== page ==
Epicyon

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Epicyon
Temporal range: Early Miocene–Late Miocene
Epicyon haydeni skeleton.jpg
Mounted E. haydeni skeleton
Scientific classification e
Kingdom: Animalia
Phylum: Chordata
Class: Mammalia
Order: Carnivora
Family: Canidae
Subfamily: Borophaginae
Tribe: Borophagini
Subtribe: Borophagina
Genus: Epicyon
Leidy, 1858
Type species
Epicyon haydeni
Species[1]
  • E. aelurodontoides
  • E. haydeni
  • E. saevus

Epicyon ("more than a dog") is a large, extinct, canid genus of the subfamily Borophaginae ("bone-crushing dogs"), native to North America. Epicyon existed for about 15 million years from the Hemingfordian age of the Early Miocene to the Hemphillian of the Late Miocene.[2]

Description[edit]

Epicyon was about 1.5 m (5 ft) long, and is estimated to have had a weight of 91–136 kg (200–300 lb).[citation needed] Epicyon had a massive head and powerful jaws, giving its skull a lion-like shape rather than having a skull similar in shape to that of a wolf. It is one of, if not the largest known genus of canid.[citation needed]

Epicyon was one of the last of the Borophaginae and shared its North American habitat with several other canids including:

Taxonomy[edit]

Epicyon was first named by Joseph Leidy in 1858 as a subgenus of Canis. It was also mentioned as belonging to Aelurodontina by William Diller Matthew & Stirton in 1930. Later studies indicates that it was not a species of Canis, but a borophagine.

Fossil range[edit]

Fossil specimens range from Florida to Alberta, Canada to California; from Nebraska, and Kansas to New Mexico and Texas.

Species[edit]

  • Epicyon aelurodontoides existed for 5.4 mya. It was named by X. Wang and others in 1999. It was found south of the Young Brothers Ranch, Kansas.
  • Epicyon haydeni existed for 15.3 mya It is synonymous with Aelurodon aphobus, Osteoborus ricardoensis, Osteoborus validus, Tephrocyon mortifer) was named by Joseph Leidy as a subgenus. It was recombined as Aelurodon haydeni by Scott and Osborn in 1890. Further study by Matthew in 1899, Matthew and Gidley in 1904, VanderHoof and Gregory in 1940, McGrew in 1944, Bennett in 1979, (1979) and Becker (1980). It again was recombined as Epicyon haydeni by Baskin in 1980, Voorhies in 1990, (1990), Baskin (1998), Wang et al. in 1999.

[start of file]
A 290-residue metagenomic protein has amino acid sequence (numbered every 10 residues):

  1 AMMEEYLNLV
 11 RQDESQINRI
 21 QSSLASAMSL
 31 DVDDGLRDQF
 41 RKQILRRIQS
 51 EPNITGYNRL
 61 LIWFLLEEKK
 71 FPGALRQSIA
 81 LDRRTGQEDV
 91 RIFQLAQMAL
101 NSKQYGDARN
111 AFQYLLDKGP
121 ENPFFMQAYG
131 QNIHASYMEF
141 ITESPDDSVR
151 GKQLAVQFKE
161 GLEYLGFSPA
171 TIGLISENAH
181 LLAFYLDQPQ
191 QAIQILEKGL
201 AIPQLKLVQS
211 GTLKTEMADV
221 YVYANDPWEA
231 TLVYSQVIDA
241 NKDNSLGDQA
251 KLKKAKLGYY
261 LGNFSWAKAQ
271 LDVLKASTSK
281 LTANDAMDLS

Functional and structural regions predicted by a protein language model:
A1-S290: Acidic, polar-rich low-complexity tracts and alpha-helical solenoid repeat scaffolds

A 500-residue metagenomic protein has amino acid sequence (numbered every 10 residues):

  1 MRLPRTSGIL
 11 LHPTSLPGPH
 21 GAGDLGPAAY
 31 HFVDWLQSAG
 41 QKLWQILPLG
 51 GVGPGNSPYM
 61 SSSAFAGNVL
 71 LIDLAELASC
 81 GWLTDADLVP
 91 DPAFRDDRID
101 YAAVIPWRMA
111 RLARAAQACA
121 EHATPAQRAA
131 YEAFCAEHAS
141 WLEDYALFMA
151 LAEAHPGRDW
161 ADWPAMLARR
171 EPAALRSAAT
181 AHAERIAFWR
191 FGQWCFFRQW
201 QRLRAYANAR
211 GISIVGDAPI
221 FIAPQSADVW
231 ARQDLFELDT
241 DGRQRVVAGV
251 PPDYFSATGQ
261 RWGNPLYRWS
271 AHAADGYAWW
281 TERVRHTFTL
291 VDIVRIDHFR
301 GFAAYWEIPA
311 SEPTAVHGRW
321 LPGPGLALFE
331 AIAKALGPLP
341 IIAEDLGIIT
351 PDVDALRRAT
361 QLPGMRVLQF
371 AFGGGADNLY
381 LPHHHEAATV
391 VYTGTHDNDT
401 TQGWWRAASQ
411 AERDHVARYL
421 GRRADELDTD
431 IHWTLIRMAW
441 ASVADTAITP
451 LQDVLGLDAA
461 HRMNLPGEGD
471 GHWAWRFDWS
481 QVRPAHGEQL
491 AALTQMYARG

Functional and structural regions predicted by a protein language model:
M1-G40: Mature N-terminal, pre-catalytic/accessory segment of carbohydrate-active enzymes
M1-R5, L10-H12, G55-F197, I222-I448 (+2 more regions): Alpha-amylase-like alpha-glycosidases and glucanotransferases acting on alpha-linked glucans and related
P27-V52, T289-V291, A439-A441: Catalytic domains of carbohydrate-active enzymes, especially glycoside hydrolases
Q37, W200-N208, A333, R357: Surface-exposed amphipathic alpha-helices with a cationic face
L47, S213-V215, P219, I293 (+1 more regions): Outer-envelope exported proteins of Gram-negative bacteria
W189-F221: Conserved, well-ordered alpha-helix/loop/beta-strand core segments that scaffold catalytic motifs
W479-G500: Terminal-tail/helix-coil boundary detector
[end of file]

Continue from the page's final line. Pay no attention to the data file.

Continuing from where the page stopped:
• Morphology: The largest known specimen weighed an estimated 170 kg (370 lb).[3]
  • Epicyon saevus existed for 11.4 mya. It is synonymous with Aelurodon inflatus and was named by Joseph Leidy in 1858 or 1859. In the late 1880s-early 1900s,pe, Scott, Matthew, Cope and Matthew, Troxell recombined the animal as Aelurodon saevus. It was recombined as Epicyon saevus by Baskin in 1980, Munthe in 1989, Voorhies in 1990, and Wang et al. 1999.
    • Morphology: One specimen weighed an estimated 50.8 kg (112 lb). A second weighed an estimated 44.8 kg (99 lb).

Paleoecology[edit]

In North America, in places such as Coffee Ranch in Texas, Epicyon shared territory with the bear Agriotherium as well as the feliform Barbourofelis, machairodont cat Amphimachairodus coloradensis and fellow canid Borophagus. All of these animals were potential competitors that would have occasionally conflicted with Epicyon for food and territory. Prey for Epicyon included herbivores like the camel Aepycamelus, the pronghorn antelope Cosoryx, horses like Neohipparion and Nannippus, the peccary Prosthennops and rhinoceroses like Teleoceras, all of which could provide a suitable meal through hunting or scavenging.[4][5]

References[edit]

  1. ^ Wang, Xiaoming; Richard Tedford; Beryl Taylor (1999-11-17). "Phylogenetic systematics of the Borophaginae" (PDF). Bulletin of the American Museum of Natural History. 243. Archived from the original (PDF) on 2007-03-20. Retrieved 2007-07-08. 
  2. ^ PaleoBiology Database: Epicyon
  3. ^ Sorkin, B. 2008: A biomechanical constraint on body mass in terrestrial mammalian predators. Lethaia, Vol. 41, pp. 333–347 doi:10.1111/j.1502-3931.2007.00091.x
  4. ^ Antón, Mauricio (2013). Sabertooth. Bloomington, Indiana: University of Indiana Press. p. 39. ISBN 9780253010421. 
  5. ^ Turner, Alan (1997). The Big Cats and their fossil relatives. New York: Columbia University Press. p. 201. ISBN 0-231-10228-3. 
  • Alan Turner, "National Geographic: Prehistoric Mammals" (Washington, D.C.: Firecrest Books Ltd., 2004), pp. 112–114. ISBN 0-7922-7134-3

General references[edit]

  • Xiaoming Wang, Richard H. Tedford, Mauricio Antón, Dogs: Their Fossil Relatives and Evolutionary History, New York : Columbia University Press, 2008; ISBN 978-0-231-13528-3